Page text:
The details on a real dime, like Lady Liberty’s hair and the torch, should be crisp and clear. Blurry or missing details are red flags.

Checking Weight and Thickness

An easy way to test if a dime is real is by its weight and thickness. Authentic dimes weigh exactly 2.268 grams. You can use a precision scale to check. A real dime is also 1.35mm thick. Use calipers to accurately measure.

If the dime differs too much in either metric, then it’s probably fake or has been altered in some way. Over 28 million fake dimes were produced in 2014 alone! So it pays to give your coins a closer inspection.

Inspecting the Coin’s Edge

Take a good look at the coin’s outer edge or “rim.” On real dimes, the edge should be completely smooth with no bumps, cracks, or extra markings. Counterfeits often have poor metal quality, resulting in rough or wavy edges. Examine the edge for any defects or irregularities, which point to a fake.

The edge should also be perfectly round all the way through. An uneven shape means the coin is not authentic.

You can find detailed images of genuine dimes on reputable sites like the U.S. Mint’s dime page to compare to as well. With practice, spotting fake dimes becomes quick and easy! Just remember to check the words and images, weight, thickness, and edge for any discrepancies.

Images and Visual Guide to the Dime

The modern dime has a diameter of 17.91 mm and a thickness of 1.35 mm. It weighs 2.268 grams. The dime depicts the profile portrait of President Franklin D. Roosevelt on the obverse (front) and a torch surrounded by an olive branch on the reverse (back).

Key Features

Here are some of the main visual features to look for when identifying a dime:

  • The portrait of FDR on the obverse
  • The inscriptions “LIBERTY” and “IN GOD WE TRUST” frame FDR’s portrait
  • The central torch and olive branch design on the reverse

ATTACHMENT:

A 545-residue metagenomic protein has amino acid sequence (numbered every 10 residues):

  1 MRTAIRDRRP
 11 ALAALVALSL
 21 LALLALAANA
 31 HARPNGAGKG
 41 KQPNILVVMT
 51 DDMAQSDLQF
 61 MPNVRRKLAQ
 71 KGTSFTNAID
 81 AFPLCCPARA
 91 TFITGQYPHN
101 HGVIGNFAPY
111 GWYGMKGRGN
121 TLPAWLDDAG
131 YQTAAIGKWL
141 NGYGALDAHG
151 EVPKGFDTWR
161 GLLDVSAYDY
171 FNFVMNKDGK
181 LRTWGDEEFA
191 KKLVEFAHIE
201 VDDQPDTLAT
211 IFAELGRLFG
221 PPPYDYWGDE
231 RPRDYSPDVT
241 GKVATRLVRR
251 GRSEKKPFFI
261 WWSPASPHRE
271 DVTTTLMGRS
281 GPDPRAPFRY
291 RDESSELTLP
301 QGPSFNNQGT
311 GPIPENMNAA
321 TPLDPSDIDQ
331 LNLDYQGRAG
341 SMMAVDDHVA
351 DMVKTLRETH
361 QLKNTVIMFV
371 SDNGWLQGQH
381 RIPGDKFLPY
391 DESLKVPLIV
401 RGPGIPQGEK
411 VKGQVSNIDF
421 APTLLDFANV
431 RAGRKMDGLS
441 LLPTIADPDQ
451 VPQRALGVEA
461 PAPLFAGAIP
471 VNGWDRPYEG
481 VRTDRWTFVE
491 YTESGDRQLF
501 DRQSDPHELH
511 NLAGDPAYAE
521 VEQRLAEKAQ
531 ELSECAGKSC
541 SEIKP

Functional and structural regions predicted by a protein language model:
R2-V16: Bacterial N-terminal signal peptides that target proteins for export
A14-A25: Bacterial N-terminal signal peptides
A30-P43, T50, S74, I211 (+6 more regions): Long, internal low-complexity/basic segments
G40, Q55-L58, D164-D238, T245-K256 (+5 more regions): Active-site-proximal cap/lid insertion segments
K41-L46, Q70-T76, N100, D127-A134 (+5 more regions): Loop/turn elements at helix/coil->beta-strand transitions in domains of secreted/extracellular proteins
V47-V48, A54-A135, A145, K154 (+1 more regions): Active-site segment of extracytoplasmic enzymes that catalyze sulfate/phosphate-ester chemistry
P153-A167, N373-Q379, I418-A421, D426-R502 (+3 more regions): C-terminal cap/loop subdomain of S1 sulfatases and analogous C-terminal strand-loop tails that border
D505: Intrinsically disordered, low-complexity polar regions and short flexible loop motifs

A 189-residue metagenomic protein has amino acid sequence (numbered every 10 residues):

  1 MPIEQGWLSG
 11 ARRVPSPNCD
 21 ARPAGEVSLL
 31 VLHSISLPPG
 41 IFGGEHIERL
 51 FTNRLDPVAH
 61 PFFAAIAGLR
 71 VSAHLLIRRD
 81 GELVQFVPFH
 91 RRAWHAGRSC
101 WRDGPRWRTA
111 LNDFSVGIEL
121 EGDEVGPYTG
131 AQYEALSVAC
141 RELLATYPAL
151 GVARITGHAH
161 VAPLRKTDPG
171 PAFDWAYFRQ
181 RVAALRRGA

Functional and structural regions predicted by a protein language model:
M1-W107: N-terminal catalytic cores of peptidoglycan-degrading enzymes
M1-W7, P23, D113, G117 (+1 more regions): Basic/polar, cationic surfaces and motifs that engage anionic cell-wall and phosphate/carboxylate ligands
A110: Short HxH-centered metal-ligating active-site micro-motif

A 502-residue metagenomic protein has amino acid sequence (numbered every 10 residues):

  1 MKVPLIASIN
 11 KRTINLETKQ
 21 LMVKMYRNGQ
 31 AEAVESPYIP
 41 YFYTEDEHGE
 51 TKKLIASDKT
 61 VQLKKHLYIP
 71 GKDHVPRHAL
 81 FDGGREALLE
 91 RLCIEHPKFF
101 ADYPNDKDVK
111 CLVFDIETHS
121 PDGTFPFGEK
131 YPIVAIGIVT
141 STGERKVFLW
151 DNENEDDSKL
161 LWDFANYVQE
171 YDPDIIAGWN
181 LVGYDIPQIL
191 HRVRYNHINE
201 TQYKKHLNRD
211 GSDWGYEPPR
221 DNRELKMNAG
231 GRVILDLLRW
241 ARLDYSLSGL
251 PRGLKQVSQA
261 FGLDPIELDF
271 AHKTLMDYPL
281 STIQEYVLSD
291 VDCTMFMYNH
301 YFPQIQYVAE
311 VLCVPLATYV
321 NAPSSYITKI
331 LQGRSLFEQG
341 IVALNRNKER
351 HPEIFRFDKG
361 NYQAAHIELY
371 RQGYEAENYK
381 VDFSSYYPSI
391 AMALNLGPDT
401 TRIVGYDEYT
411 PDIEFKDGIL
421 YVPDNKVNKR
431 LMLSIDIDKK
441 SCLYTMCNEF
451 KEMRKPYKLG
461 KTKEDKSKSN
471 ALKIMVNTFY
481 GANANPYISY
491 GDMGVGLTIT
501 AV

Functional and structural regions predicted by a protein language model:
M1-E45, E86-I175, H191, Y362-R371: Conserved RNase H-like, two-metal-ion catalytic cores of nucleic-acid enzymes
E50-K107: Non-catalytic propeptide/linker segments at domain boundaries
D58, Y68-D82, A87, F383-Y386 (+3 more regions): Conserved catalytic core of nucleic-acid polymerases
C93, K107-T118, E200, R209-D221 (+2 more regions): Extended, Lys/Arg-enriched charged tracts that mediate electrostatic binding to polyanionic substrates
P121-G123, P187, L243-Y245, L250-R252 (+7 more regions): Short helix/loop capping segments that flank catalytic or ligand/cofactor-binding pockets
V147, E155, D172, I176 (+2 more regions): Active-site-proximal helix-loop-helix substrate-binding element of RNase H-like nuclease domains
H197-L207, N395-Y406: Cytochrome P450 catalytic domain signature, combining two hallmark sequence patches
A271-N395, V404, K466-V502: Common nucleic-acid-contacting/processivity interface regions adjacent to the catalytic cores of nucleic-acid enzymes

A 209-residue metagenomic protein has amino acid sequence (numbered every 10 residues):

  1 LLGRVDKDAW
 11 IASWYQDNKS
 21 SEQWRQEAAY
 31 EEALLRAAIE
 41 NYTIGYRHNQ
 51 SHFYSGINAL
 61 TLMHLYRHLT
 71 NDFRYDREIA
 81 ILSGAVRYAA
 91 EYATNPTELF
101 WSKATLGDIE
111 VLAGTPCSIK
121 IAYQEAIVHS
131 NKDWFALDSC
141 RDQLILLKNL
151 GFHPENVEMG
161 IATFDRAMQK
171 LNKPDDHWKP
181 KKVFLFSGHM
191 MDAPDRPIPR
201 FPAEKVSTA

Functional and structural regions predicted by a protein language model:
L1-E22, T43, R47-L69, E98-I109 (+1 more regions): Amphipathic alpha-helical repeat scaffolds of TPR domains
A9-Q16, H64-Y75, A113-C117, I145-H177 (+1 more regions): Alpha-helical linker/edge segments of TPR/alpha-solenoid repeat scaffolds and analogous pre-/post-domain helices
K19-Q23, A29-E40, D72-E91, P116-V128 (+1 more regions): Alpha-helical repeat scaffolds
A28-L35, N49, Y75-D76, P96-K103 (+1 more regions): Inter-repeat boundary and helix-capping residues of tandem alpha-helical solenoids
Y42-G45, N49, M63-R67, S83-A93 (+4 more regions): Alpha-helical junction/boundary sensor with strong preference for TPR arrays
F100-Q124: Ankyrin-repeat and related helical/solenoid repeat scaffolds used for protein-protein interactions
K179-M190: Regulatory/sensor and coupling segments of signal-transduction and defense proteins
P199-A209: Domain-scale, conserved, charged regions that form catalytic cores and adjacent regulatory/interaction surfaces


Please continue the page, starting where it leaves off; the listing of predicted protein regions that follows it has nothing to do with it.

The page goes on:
• The inscriptions “UNITED STATES OF AMERICA” and “ONE DIME” on the reverse
  • The mint mark below the torch (P, D, S or W)
  • The reeded edge of the coin with 118 reeds
  • The copper-nickel-clad composition with a silver-colored center core

These are the main visual identifiers to look for when determining if a coin is a dime. Comparing images of a dime to an unknown coin will allow for identification. All key features should match for a definitive match as a dime.


Here are some photos of dimes to match the visual features described:

Obverse (Heads Side) Reverse (Tails Side)
Obverse of dime with portrait of FDR Reverse of dime with torch and olive branch design

What Does A Dime Look Like – Conclusion

Now that you’ve reached the end of this guide, you should have a complete visual understanding of the humble dime coin. You learned about its key specifications like size and weight as well as details on the engraving, lettering, and images on both the obverse and reverse.

If you ever need to describe a dime, spot counterfeits, or simply want to admire this coin, refer back to this illustrated manual. Don’t hesitate to share with any friends or family who ask that perennial question: what does a dime look like?